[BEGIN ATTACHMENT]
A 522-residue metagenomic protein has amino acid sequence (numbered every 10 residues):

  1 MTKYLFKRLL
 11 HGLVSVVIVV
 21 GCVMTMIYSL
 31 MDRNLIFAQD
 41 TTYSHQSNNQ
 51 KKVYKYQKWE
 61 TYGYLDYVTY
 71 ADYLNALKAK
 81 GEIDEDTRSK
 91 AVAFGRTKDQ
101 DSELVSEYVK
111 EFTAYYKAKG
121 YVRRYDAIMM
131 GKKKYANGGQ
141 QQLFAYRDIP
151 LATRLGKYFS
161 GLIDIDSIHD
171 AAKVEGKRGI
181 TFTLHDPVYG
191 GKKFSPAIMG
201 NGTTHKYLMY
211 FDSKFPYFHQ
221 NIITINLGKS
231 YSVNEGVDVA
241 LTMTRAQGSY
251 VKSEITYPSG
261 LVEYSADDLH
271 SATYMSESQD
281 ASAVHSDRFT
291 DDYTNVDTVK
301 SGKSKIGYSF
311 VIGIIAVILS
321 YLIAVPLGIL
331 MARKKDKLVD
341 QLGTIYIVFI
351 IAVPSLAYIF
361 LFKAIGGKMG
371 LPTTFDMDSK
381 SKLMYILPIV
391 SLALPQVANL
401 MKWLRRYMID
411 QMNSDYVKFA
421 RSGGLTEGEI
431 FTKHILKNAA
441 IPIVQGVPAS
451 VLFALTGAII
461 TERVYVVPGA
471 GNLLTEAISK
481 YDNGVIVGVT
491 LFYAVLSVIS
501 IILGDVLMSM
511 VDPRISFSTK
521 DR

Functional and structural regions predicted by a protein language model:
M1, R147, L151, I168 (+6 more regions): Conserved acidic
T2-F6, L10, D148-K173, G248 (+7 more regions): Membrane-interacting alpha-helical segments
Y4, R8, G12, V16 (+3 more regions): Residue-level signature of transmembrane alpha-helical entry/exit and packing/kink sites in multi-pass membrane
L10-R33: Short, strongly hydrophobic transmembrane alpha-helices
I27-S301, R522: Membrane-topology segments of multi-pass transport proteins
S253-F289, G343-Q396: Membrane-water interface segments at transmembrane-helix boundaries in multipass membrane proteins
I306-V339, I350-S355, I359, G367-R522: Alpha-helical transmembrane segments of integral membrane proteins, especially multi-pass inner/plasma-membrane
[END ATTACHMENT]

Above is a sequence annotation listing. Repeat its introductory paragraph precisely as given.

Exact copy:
A 522-residue metagenomic protein has amino acid sequence (numbered every 10 residues):